WASHINGTON (Reuters) - The U.S. military plans to widen its surveillance and firepower in conflict zones worldwide, including in Ukraine and the South China Sea, with a major expansion of U.S. drone flights, the Wall Street Journal reported.
The Pentagon plans to increase daily flights by 50 percent over the next four years, expanding them from 61 a day now to as many as 90 by 2019, the Journal said in its report late Sunday, citing senior defence officials.
Increased flights could also be used in other areas such as Iraq, Syria and North Africa, the paper said.
Reuters could not immediately confirm the report, and representatives for the Pentagon could not be immediately reached for comment.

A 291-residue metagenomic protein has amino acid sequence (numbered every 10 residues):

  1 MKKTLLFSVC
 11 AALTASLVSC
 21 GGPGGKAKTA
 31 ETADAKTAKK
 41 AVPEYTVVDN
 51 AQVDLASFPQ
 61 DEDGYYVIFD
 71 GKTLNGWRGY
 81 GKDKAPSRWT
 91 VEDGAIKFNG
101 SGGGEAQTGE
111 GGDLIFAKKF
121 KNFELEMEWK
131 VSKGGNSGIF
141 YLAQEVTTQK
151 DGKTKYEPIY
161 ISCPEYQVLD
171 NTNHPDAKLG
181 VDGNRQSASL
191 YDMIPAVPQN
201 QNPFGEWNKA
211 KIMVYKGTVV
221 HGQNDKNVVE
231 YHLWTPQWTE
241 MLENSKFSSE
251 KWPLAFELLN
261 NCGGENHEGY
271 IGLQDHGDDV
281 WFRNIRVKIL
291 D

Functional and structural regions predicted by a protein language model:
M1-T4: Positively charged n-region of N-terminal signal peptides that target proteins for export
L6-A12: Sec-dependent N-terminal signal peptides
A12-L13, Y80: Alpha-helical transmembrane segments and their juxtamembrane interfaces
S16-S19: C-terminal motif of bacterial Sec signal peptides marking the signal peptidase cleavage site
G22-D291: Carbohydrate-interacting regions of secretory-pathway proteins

Unmanned drone flights can be used on reconnaissance missions to gather video, photos and other surveillance data. They can also be used to launch air strikes, which has been controversial under President Barack Obama.
Under the phased-in plan, the U.S. Air Force would continue to launch 60 drone flights a day, the Army would dispatch 16 and the Special Forces Command could contribute up to four, according to the newspaper. As many as 10 non-strike flights a day would come from private government contractors, it said.
There were no immediate cost estimates for the plan from Pentagon officials, the Journal said.
Reporting by Susan Heavey; Editing by Emily Stephenson